Enjoy your day today. It’s what God wants.
But God forbid that I should glory, save in the cross of our Lord Jesus Christ, by whom the world is crucified unto me, and I unto the world. Galatians 6:14
Today I decided to make another contribution to the ‘daily’ journal I started over four years ago. Just to give you some perspective, even if I started this journal exactly four years ago I should have 1460 pages. Today is page 45 … But it is OK, because it’s more about the content than the mere exercise itself.
Today I read from Oswald Chambers’ book, My Utmost for His Highest. Today’s title was The Consecration of Spiritual Energy. The verse was from Galatians 6 and I know the importance of context when reading Scripture so I read Galatians 6:11-18. In this passage, Paul is writing to Gentiles who are now Christians. Because the roots of the early church began in Judaism, there was much debate regarding circumcision. In the old covenant with Abraham, God instructed that all men who are in Abraham’s family from that point on were to be circumcised as a mark of identity in God’s family. This separated them from all other men and reminded them that they were set apart. In the first century, as many men came to faith in Jesus Christ, the Messiah, they would be circumcised to identify with the larger group. Paul here is explaining that physical circumcision is not necessary. Paul is saying that the people who are pushing for circumcision are simply doing so to boast in the number of converts being created. This to me is like conferences that share how many ‘decisions for Christ’ were made, but do no real follow up. Being a Christian is not about ‘praying the prayer’ or saying a magic phrase and that’s it. It is a change of heart and mindset. It is a relationship and not simply a choice in religion.
Many people who become Christians think that they need to throw away their TV and dump their bottles of alcohol in the sink and dust off their gray suit and part their hair on the side. This is not to say that there are not people who should do some of that, this is not what Jesus wants from us. In the Gospel of John, Jesus prays what is called the High Priestly Prayer. In this prayer, He is praying for His disciples and he prays, “I do not ask that you take them out of the world, but that you keep them from the evil one. They are not of the world, just as I am not of the world. Sanctify them in the truth; your word is truth. As you have sent me into the world, so I have sent them into the world …” Jesus wants us to live in the world and among those in the world, but not to be ‘of’ the world.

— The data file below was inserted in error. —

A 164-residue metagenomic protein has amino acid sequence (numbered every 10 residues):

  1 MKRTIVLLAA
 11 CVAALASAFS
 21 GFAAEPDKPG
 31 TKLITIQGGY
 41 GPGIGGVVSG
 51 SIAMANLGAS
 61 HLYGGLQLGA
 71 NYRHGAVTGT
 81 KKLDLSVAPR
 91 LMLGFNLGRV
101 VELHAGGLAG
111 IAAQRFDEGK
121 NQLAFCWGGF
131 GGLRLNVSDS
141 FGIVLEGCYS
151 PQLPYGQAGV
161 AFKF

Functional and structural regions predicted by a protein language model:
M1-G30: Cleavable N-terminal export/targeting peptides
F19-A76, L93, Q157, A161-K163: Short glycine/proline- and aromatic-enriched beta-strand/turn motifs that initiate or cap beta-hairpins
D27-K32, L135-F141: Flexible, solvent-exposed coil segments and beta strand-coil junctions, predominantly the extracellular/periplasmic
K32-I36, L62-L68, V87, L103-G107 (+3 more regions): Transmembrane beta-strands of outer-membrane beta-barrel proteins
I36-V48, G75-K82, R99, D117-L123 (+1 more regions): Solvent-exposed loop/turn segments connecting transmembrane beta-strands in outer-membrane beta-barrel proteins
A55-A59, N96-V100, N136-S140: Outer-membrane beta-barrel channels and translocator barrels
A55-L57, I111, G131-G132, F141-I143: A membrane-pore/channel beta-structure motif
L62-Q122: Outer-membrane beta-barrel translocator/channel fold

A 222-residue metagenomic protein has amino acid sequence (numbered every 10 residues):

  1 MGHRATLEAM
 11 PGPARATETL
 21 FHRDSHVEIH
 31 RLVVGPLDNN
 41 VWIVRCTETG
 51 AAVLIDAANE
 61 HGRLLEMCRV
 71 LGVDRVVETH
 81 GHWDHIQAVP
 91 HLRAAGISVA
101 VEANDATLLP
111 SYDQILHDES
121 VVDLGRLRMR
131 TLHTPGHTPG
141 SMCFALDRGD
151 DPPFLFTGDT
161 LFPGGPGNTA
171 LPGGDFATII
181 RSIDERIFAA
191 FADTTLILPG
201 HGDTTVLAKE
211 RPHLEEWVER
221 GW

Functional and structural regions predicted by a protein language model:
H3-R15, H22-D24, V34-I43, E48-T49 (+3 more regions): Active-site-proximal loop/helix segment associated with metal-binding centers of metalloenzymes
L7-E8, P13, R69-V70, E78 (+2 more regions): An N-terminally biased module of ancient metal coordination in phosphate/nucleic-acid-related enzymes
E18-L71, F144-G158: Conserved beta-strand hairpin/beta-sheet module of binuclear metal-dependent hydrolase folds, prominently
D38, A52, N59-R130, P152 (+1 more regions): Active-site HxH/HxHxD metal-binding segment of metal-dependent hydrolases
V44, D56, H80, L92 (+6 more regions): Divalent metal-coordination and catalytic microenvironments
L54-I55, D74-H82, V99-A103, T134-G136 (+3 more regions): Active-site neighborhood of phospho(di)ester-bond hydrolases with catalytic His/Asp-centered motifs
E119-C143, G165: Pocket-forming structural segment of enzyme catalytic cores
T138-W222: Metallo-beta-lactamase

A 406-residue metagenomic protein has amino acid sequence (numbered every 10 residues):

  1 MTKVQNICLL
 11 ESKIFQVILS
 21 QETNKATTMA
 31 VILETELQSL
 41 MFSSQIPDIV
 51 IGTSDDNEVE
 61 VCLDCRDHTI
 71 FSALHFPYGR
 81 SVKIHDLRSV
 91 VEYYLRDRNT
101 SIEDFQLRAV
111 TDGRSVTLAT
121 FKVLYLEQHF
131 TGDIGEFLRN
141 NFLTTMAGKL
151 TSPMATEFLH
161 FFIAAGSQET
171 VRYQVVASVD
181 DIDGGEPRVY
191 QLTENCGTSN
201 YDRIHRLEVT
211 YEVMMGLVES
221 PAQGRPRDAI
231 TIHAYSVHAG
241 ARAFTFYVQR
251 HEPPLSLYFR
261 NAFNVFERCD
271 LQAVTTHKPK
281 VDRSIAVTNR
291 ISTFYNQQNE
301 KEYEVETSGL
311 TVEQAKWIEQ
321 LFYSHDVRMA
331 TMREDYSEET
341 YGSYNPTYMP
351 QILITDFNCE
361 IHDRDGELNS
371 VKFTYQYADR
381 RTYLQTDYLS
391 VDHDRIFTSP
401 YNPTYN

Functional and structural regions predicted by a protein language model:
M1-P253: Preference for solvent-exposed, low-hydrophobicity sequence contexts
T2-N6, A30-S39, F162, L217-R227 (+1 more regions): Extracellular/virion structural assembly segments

Dolphins may live in the ocean, under the water, but they need air to live. They need to come up for air. As Christians, we are citizens of heaven but we live in the world. We need to ‘come up for air’ because our life source is from God. Jesus was ‘so much in the ordinary world,’ Chambers writes, ‘that the religious people of his day called him a glutton and wine-bibber.’ Jesus was relatable and with those who needed him most, but he was not ‘of’ the world.
I read a fictitious story about a kid and a WWJD bracelet. For those of you who slept through the mid to late 90’s, WWJD stands for ‘What Would Jesus Do?’ I wore one of these as did millions of other Christian kids. This was to remind us to think before we acted. Well this story illustrates how off much of our thinking around this idea was. I read this in the Huffington Post:
Once upon a time, a mother made her son a wristband. On it was written: WWJD? This, of course stood for: “What Would Jesus Do?” She instructed her son to look at the wristband before making decisions on how to live his Christian life.
A week later she was shocked to see that her son had become friends with prostitutes, was hanging out with ‘sinners’ — even buying people who were already drunk yet another round of beers!
Worse still, he had walked into their church the previous Sunday and tore down the book store, overturned the tables and threw the cash register through the window, he then made a whip and chased the pastor out of the building, declaring he was turning God’s house into a den of thieves.
Most shocking was what happened when his mother went to picket the local abortion clinic. To her embarrassment, her son was also there, but he was standing with the women who just had an abortion, and yelled at the protesters: “You who are without sin, throw the first stone!”
The mother was very distressed, but fortunately she found a solution to this terrible problem. She made another wristband, this time it read: WWAPD? This, she explained to her son, stood for: “What Would A Pharisee Do?” She took the old WWJD? wristband and burned it.
Since her son has been wearing the new wristband, looking at it to help him make his decisions, he has become a dedicated tither, a public prayer warrior, an active condemner of ‘sinners,’ a passionate defender of the Old Covenant law, and has a great reputation as a godly young man amongst other religious people.
Needless to say, the mother is very happy now. She only wishes Jesus would take notice and follow her son’s good example.
This really got me thinking and if we really want to be like Christ, we need to be in the world but not of the world. Today is Thanksgiving and I am thankful that my Savior is not some weirdo who requires that I be hermetically sealed and kept in a bubble. He wants me to be like Him and be with people. Jesus came for the sick and not for the well. We need to be fishers of men and not keepers of the aquarium. We need to be a hospital and not a courtroom. John 3:16-17: For God so loved the world, that he gave his only Son, that whoever believes in him should not perish but have eternal life. For God did not send his Son into the world to condemn the world, but in order that the world might be saved through him.
I am thankful that it is not about what I do, but about what He did.